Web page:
Let’s talk about the elephant, or maybe the grasshopper, in the corner of the garden. If you are like me and you have been following the dire extended drought situation in California, you may be wondering, how bad will the water situation get in Utah this year and how will it affect my garden? We have already heard some early warnings of possible water restrictions to come and, without several significant storm events in the mountains, our snowpack will not be as deep as we would like it to be. This is beyond our control, but there are simple things gardeners can do conserve water in the garden. Therefore, in honor of Utah State University’s 2015 The Year of Water declaration, I would like to share 3 simple tips you can do now to help you inexpensively conserve water in your garden later this growing season.
- Convert sprinkler system spray heads to drip irrigation tubing and emitters. One note, avoid mixing different types of sprinkler heads in the same zone. Conveniently, there are adapters to retrofit sprinkler systems with drip tubing and emitters with only minor modifications. Therefore, you can save water and save money with drip irrigation without too much fuss or finances up front. For more information on this tip, check out the not-so-conservatively titled USU Extension fact sheet ‘Water-wise landscaping: Ideas for landscape water conservation without changing your landscape design’.
- Limit irrigation to your planting beds by not watering your walkways. By applying water to your planting beds and not your walkways, you are not only saving water, you are also saving your back from having to weed your walkways. Weeds love water too so use drip irrigation to deliver water exclusively to your garden plants. A top dress of mulch will also help to conserve water, and exclude weeds. For more information on mulches, check out the more briefly titled USU Extension fact sheet ‘Using mulches in Utah landscapes and gardens’.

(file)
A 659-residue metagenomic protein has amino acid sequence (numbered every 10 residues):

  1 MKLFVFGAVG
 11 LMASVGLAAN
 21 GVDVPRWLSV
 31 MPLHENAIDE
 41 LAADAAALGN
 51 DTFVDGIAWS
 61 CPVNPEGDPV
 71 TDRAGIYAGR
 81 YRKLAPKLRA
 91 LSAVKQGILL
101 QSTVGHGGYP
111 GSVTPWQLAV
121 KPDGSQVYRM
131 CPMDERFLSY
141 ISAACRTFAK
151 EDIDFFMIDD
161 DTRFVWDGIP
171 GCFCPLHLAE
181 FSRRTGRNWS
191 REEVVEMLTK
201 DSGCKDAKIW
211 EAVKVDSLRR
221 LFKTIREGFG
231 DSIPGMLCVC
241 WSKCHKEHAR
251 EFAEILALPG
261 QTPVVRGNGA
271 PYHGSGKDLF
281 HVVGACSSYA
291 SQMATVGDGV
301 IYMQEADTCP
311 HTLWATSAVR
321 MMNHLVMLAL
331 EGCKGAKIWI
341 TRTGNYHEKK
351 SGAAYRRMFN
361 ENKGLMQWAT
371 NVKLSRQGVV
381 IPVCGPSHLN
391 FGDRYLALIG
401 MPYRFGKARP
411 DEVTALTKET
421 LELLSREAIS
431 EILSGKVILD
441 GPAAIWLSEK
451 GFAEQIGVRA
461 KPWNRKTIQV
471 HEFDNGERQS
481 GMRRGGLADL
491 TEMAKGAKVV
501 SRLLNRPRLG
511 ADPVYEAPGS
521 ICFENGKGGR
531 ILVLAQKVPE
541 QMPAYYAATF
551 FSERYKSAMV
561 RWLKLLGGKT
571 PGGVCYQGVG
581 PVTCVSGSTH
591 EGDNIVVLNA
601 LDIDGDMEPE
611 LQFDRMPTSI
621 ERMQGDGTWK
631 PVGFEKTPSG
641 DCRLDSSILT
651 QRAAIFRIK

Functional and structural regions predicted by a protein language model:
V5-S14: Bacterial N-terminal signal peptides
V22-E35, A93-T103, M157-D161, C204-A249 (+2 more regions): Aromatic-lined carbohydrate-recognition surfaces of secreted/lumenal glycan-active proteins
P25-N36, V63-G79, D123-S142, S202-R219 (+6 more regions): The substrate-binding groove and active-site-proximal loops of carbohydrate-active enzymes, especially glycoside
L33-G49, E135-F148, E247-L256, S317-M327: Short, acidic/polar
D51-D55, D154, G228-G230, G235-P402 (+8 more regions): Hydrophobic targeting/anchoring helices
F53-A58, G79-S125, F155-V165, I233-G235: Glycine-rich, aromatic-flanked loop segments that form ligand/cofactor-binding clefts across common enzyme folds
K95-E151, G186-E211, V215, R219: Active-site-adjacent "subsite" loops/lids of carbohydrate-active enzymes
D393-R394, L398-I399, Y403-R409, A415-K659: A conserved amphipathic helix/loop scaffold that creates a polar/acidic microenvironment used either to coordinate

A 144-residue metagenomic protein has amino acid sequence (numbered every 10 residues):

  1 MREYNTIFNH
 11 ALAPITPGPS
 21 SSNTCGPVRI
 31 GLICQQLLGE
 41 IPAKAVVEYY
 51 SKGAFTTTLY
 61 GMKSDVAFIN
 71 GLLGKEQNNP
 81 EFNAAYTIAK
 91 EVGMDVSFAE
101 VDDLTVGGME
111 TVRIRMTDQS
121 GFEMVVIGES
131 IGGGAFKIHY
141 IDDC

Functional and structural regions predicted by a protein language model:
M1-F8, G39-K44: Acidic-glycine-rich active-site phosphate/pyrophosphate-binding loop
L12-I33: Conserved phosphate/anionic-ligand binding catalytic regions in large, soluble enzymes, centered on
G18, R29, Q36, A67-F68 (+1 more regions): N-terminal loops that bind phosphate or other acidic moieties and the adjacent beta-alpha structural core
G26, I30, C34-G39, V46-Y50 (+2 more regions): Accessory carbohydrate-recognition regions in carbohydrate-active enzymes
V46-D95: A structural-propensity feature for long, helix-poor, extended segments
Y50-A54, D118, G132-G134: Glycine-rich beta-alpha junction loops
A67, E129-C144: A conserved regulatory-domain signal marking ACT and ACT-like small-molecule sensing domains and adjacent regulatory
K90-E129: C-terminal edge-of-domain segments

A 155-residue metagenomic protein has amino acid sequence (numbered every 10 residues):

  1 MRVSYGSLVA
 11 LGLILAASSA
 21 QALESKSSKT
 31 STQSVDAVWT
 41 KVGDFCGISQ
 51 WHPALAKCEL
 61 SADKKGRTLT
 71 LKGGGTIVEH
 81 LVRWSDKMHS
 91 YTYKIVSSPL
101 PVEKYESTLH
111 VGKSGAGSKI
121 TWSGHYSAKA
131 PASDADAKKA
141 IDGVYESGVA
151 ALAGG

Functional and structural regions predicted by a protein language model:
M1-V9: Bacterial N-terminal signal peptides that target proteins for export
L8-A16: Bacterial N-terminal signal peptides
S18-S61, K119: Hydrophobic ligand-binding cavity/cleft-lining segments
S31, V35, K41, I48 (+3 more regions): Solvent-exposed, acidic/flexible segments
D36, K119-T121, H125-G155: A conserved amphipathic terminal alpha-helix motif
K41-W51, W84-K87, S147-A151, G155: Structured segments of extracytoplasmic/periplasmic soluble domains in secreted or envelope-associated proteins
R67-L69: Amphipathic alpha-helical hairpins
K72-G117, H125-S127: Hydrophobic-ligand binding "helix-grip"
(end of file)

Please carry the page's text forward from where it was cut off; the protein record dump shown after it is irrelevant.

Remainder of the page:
- The million gallon question on a dry year like 2015 is …. Is it legal to collect rain water in rain barrels in Utah? And the answer is …. Drumroll please …. YES, it’s legal with minor restrictions– and it is inexpensive to build your own barrel! Check out this great information on Rainwater Harvesting provided by Brian Greene from USU Extension Water Quality – or watch the video below to learn what is legal and how to build your own inexpensive rain barrel – Thanks Brian!
Thanks for helping USU Extension honor ‘2015 The Year of the Water’ and make sure to brag to all your neighbors, family, and friends about how your garden is the poster child of water conservation in 2015!
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